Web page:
Today the printer at work breaks while printing invoices. I cut my thumb, which has ink all over it, while trying to fix it. My nail is short and already broken, but it had been covered in glittery polish. I take a photo of my bloody, glittery, ink stained thumb and think about posting it to facebook. When I started working an office job my personal facebook became a part of my day I feel incomplete without, yet it also makes me claustrophobic. I comb my news feed obsessively for something to entertain, because I don’t want to fix the printer.
“Women’s Prize for Fiction Reveals ‘Staggeringly Strong’ Shortlist” is a link shared by an independent bookstore in Brooklyn. I click through to read the article. The staggeringly strong comment is attributed to Jonathan Ruppin, web editor for Foyles, in Mark Brown’s article in the Guardian. In the article there is glowing praise for the AM Holmes novel, May We Be Forgiven. When I read this I couldn’t help recall her words at a sparsely attended reading I saw her at last fall, in a Barnes and Nobles on the UWS. She read from May We Be Forgiven, then answered questions from the audience. One women asked her why she chose to make the main character of the novel a man. She wrinkled her nose and said something like, “I don’t like writing women.” Then she paused, and attempted to clarify. “It’s just, female characters — I don’t know. She shook her head again, “I like men.”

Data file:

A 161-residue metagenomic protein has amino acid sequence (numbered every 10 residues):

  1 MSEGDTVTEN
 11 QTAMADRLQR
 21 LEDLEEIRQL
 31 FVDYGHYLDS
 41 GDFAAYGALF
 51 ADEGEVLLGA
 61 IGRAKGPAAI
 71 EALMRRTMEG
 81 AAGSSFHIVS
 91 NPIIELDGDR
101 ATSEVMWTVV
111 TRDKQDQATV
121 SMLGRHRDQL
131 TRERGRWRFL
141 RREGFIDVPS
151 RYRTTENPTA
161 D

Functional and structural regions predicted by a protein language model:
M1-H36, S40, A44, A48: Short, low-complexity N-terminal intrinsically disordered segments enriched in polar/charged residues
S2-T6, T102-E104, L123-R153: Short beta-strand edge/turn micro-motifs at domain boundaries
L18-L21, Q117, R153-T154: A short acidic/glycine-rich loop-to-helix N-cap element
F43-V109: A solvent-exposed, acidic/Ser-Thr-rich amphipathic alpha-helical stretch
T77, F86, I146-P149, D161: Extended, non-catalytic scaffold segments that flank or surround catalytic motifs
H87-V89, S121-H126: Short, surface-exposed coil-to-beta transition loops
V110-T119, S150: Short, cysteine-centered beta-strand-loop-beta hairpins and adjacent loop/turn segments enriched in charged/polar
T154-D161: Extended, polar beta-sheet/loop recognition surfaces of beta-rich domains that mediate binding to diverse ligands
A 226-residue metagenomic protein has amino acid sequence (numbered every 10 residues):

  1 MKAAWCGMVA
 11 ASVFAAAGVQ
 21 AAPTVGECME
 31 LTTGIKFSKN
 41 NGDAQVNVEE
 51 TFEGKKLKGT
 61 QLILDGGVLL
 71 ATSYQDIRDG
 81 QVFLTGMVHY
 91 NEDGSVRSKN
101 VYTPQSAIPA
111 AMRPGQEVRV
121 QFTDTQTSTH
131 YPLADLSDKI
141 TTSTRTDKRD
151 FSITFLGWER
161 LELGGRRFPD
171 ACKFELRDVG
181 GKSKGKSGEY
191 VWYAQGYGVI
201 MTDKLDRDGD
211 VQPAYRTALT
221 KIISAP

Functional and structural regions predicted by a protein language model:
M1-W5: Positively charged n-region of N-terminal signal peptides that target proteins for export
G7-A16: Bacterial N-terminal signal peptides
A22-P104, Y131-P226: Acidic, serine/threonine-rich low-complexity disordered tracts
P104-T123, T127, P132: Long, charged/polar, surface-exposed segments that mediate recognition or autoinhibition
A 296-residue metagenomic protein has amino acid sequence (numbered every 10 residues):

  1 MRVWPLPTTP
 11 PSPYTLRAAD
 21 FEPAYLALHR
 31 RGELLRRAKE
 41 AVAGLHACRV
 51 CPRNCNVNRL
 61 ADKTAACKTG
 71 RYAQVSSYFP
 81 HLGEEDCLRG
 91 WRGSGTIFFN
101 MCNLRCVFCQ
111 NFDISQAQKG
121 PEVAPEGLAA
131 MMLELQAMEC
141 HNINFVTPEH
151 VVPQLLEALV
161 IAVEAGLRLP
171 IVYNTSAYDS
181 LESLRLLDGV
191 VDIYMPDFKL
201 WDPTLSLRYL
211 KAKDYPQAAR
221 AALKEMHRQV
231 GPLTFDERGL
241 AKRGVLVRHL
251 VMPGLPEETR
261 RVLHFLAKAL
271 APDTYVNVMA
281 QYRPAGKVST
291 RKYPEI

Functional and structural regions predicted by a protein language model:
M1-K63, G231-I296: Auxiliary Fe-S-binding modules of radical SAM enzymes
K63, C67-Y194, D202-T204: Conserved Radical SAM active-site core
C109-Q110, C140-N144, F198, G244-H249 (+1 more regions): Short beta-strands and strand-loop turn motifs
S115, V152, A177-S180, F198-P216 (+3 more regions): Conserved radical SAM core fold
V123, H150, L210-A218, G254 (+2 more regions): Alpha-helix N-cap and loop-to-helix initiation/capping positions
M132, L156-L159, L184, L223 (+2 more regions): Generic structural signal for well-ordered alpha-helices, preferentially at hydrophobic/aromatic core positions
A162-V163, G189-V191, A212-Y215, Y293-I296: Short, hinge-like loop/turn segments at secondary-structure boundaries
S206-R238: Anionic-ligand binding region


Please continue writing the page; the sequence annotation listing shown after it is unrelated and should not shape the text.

I am one to argue for imagination above all else in fiction. If anyone wants to write anyone else, well, that’s what it’s about, right? Still, her reaction surprised me. She has written female characters before, and well. I wondered if her reaction was more to the question, or if there was a grain of truth in it. Did she really not like writing female characters? Or did she just like men more?
I post the photo of my banged up thumb with the broken printer behind it as my status. I call tech support and try to revel in the mundaneness of my day, but I feel pent up and frustrated. The article reminds me of my own ambition. I’d be happy if someone called my writing staggering, I’d be pleased to have surprised. But then, I have barely started at this writing game. If I had several novels under my belt I might feel differently.
I test the sentence “Men’s Prize for Fiction Reveals ‘Staggeringly Strong’ Shortlist.” It sounds and looks sarcastic. Men’s writing is expected to be strong, to leave us all reeling. To say that work by women writers is “staggeringly strong” seems to assume that strong writing from women is unexpected. The memory of hearing AM Holmes mention her distaste for writing female characters bothers me, especially because she was praised in the article with this underhanded title.
Kate Christensen talks about gender and character in a great interview by Maud Newton titled “Male Muses and Inner Dicks.” What Kate said amounted to this: she found male characters easier to write because she had read more compelling male characters. I relate to this. I can more easily write men because I have read more complex, enigmatic, entertaining, incessant male characters than I have female ones.